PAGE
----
Peace – you wouldn’t read about it (elsewhere)
On September 21 each year, the United Nations marks World Peace Day.
What a tragic irony that the day falls this year less than a week after Scott Morrison joined Joe Biden and Boris Johnson (both of whom seemingly forgot his name) to announce Australia’s purchase of nuclear submarines. The announcement is the latest in an increasingly troubling sabre-rattling approach by Australian governments, built on a Cold War attitude of sheltering behind the USA, and an ugly “strongman” display that men like Morrison and Peter Dutton believe will play well politically.
In all the coverage of the submarine purchase, very little called into question the fundamental assumption that increased spending on military materiel would make us safer. Very little asked whether there are alternatives, in the face of geopolitical instability, to preparing for war.
In this context, I wanted to take the opportunity to share with you a selection of articles, blogs, interviews and essays that the Green Institute has published at Green Agenda over recent months and years. Green Agenda is one of a handful of spaces where you can read ideas about peace, which is part of what makes it such a valuable publication.
Back in 2017, Dr Sue Wareham, a Greens member, former candidate, and a Nobel Peace Prize laureate as a key founding member of the International Campaign to Abolish Nuclear Weapons (ICAN), wrote this brilliant call to action, articulating passionately and forensically why the Greens need to lift our campaigning on peace. It’s an essay I’ve gone back to several times over the years, to remind myself of Sue’s arguments, and to forward it to others when discussing the peace pillar. It truly is a must read.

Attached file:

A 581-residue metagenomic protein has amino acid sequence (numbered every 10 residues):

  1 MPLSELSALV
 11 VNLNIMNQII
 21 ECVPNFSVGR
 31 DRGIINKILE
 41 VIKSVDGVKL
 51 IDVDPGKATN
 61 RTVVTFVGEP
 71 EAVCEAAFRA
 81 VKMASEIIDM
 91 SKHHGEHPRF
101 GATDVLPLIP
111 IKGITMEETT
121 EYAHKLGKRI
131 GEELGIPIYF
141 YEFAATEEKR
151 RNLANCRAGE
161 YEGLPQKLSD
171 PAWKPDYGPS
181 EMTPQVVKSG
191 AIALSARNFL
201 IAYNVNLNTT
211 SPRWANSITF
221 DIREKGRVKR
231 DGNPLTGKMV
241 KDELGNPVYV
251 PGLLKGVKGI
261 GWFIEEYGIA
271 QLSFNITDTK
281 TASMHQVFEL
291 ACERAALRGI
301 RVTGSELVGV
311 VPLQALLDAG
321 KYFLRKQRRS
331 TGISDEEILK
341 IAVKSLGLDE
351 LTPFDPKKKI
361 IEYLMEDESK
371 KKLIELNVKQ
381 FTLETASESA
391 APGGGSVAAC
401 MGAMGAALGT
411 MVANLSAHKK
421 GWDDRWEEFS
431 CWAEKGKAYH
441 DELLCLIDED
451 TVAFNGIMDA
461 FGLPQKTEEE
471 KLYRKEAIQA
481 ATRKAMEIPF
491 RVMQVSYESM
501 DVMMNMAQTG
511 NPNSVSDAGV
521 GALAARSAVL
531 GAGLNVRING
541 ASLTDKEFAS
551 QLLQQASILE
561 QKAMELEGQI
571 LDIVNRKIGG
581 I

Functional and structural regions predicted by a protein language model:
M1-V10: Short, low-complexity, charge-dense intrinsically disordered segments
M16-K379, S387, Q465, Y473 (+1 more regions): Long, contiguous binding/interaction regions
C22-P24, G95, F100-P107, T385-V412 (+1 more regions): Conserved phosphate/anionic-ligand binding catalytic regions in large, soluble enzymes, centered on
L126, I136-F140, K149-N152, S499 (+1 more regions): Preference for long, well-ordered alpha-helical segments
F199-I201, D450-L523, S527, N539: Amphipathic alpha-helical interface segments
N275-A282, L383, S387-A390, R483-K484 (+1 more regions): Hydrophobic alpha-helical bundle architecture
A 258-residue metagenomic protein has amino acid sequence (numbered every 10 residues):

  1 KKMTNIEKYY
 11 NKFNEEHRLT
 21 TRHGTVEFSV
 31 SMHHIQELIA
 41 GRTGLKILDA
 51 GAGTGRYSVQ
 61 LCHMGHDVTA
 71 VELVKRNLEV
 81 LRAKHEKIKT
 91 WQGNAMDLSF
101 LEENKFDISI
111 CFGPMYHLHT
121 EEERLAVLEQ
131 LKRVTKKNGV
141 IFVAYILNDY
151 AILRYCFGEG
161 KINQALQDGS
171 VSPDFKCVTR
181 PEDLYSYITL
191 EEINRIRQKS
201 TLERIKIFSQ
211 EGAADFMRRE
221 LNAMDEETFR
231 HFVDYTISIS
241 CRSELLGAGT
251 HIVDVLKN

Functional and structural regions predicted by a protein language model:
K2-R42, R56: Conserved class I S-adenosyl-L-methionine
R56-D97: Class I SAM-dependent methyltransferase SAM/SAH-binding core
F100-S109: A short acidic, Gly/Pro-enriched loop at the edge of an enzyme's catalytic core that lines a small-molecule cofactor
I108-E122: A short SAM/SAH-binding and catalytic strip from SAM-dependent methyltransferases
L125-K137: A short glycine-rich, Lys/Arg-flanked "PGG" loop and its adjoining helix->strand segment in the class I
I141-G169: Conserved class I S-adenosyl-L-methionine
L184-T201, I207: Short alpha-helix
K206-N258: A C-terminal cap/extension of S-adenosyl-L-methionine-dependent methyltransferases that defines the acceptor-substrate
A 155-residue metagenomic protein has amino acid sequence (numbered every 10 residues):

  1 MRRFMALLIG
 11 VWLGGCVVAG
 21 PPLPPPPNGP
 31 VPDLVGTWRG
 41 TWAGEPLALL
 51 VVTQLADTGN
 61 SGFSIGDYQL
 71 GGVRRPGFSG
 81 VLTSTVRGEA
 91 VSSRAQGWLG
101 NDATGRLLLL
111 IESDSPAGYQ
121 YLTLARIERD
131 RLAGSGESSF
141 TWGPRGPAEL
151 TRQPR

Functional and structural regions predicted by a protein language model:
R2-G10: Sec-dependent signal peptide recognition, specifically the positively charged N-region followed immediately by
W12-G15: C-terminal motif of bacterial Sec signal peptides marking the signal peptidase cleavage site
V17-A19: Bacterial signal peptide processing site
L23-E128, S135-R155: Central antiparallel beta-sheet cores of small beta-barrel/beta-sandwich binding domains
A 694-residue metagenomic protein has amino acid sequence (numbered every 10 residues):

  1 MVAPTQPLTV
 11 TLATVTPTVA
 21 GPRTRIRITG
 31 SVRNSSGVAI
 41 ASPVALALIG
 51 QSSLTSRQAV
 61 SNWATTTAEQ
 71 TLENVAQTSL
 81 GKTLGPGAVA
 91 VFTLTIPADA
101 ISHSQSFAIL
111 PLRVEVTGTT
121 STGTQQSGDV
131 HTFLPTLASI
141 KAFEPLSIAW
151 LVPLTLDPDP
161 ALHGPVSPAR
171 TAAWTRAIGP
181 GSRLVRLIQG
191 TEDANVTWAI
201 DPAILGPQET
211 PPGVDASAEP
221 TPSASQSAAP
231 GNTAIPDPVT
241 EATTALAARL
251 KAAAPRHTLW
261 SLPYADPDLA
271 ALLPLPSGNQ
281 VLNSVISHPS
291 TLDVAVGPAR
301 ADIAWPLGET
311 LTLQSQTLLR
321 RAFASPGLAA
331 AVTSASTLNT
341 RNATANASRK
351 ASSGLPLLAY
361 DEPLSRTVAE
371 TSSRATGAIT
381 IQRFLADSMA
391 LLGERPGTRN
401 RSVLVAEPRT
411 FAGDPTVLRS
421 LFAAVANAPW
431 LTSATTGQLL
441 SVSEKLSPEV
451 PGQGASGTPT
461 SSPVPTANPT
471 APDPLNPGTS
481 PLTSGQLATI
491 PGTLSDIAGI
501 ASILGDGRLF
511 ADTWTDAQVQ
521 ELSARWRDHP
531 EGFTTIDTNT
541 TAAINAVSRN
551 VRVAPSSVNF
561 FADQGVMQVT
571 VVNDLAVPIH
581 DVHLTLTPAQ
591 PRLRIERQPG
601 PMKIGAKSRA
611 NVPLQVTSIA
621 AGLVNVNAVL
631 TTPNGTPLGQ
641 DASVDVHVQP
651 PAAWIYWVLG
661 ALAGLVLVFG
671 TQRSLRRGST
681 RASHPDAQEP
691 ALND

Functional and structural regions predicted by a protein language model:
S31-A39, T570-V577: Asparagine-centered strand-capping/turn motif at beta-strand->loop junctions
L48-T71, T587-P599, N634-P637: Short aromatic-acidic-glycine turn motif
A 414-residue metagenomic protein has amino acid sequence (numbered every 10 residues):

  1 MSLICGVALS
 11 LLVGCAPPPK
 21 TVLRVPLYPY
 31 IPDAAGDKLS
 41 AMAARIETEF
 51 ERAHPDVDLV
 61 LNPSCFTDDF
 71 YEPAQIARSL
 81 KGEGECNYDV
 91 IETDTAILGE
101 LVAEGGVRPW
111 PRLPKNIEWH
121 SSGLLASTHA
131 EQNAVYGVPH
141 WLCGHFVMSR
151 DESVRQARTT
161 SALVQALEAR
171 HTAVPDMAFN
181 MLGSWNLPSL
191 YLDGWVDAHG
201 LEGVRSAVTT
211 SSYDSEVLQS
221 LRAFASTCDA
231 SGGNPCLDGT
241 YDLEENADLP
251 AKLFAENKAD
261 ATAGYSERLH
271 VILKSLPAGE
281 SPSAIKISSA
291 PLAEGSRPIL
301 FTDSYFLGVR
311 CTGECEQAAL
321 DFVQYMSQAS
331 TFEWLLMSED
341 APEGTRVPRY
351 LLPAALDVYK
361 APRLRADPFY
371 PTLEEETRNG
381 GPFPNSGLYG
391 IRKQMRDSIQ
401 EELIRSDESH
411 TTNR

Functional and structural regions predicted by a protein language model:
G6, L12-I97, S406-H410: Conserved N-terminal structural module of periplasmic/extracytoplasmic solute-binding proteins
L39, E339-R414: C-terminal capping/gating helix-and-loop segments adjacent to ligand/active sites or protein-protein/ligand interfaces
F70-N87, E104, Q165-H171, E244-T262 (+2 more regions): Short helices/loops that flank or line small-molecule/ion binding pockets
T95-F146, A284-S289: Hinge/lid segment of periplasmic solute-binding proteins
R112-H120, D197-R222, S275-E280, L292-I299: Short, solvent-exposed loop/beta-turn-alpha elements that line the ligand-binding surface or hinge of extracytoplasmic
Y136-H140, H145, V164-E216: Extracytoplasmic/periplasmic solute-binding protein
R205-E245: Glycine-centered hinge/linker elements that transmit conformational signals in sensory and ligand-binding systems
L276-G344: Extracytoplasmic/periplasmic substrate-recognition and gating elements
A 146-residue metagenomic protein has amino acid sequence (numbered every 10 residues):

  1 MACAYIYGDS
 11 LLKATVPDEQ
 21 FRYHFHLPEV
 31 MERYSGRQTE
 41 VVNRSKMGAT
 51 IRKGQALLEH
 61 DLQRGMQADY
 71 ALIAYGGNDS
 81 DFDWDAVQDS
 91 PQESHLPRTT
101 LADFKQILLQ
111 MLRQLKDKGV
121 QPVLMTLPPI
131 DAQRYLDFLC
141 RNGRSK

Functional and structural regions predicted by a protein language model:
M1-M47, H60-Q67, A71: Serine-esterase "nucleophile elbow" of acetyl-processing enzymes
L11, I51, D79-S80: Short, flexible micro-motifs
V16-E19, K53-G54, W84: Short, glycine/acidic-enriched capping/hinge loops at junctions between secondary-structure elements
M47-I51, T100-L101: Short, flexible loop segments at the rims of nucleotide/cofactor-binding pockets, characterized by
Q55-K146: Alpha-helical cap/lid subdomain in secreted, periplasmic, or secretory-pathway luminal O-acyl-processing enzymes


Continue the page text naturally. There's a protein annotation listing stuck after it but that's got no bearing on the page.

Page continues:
Much more recently, Jo Vallentine, former Senator first for the Nuclear Disarmament Party and then the Greens, wrote a fabulous short piece for Green Agenda on what she termed the “fiery trifecta” of climate, Covid and nuclear, and the opportunity for transformation that the three provide.
Our own Felicity Gray wrote one of my favourite ever Green Agenda essays last year, in response to the government’s Defence Strategic Update. Felicity, who works in non-violent conflict resolution and is doing a PhD on the subject, explains that “There is no evidence that shows having a bigger and ‘better’ defence arsenal actually deters violence, or creates peace. In fact, there is lots of evidence to the contrary.”
The recent autumn edition including this hard-hitting piece by Alex Edney-Brown, tying together the alleged war crimes by SAS members in Afghanistan with racism, insecurity, and anti-democratic actions at home. It’s an important contribution, traversing some of Australia’s darkest chapters.
Finally, I want to draw your attention to a series of interviews we’ve published with some leading lights in the global peace and environment movement: We have Scott Ludlam interviewing Dr Frank Habineza, President of the Democratic Green Party of Rwanda on the Politics of Peace and Patience; Scott being interviewed by Felicity Gray about his book; and Felicity Ruby interviewing the legendary Edith Ballantyne from the Women’s International League for Peace and Freedom on the question “What it takes for peace”.
Green Agenda provides such an important space for deep discussion of green political ideas, and one of the only spaces in Australia for writing about peace. If you appreciate and value what you read there, please be sure to CHIP IN to help fund future editions.
Yours in peace,
PS: After I’d written this, I got the great news that The Canberra Times had agreed to publish this opinion piece from me marking World Peace Day and how the Morrison government’s extraordinary combination of bad faith and incompetence is putting us in dangerous territory. I’m delighted that it’s getting a run in a daily paper, but still encourage you to support the important work of Green Agenda 🙂